Prompted by the shutdown of Google Reader, I ponder the evanescence of online services and wonder what is the risk of them disappearing. I collect data on 350 Google products launched before March 2013, looking for variables predictive of mortality (web hits, service vs software, commercial vs free, FLOSS, social networking, and internal vs acquired). Shutdowns are unevenly distributed over the calendar year or Google’s history. I use logistic regression & survival analysis (which can deal with right-censorship) to model the risk of shutdown over time and examine correlates. The logistic regression indicates socialness, acquisitions, and lack of web hits predict being shut down, but the results may not be right. The survival analysis finds a median lifespan of 2824 days with a roughly Type III survival curve (high early-life mortality); a Cox regression finds similar results as the logistic - socialness, free, acquisition, and long life predict lower mortality. Using the best model, I make predictions about probability of shutdown of the most risky and least risky services in the next 5 years (up to March 2018). (All data & R source code is provided.)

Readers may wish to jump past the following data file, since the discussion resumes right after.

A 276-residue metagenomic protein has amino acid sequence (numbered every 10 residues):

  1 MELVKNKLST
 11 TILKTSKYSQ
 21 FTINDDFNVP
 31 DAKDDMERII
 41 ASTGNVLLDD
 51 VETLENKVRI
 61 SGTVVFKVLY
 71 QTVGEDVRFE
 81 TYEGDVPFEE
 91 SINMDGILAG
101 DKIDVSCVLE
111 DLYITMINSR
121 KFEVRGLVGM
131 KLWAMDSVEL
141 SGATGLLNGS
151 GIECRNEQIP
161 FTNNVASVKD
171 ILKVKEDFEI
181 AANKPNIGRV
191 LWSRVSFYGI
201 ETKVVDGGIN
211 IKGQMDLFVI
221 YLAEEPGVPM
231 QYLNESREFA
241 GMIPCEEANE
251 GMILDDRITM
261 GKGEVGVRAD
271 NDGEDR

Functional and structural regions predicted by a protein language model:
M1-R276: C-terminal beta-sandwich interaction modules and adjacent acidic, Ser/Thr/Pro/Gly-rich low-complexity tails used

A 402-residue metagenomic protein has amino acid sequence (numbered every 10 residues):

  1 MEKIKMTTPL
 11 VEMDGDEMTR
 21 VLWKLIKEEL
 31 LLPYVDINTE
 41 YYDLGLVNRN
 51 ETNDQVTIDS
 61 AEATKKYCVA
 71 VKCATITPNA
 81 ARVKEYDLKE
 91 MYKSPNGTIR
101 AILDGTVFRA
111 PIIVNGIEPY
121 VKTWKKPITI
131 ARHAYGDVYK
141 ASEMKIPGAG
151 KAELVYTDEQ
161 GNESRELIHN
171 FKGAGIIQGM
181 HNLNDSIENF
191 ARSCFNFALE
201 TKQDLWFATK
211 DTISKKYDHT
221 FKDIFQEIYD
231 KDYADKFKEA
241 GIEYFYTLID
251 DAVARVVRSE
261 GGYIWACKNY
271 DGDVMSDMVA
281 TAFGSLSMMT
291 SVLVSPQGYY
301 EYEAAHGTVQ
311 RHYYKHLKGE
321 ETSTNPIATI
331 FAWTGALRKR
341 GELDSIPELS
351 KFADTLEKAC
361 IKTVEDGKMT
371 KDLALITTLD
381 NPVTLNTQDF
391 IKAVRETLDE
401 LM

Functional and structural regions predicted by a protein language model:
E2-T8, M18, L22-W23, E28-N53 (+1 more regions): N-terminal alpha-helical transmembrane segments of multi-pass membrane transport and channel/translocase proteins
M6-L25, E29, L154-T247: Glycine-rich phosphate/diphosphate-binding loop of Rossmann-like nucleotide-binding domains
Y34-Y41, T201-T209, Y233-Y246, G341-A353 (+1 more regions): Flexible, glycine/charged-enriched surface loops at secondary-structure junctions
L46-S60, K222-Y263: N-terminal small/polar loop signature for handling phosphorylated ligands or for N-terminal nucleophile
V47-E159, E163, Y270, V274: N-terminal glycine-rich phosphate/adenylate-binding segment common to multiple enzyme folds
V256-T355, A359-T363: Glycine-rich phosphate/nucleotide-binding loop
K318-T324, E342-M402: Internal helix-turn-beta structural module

Google has occasionally shut down services I use, and not always with serious warning (many tech companies are like that - here one day and gone the next - though Google is one of the least-worst); this is frustrating and tedious.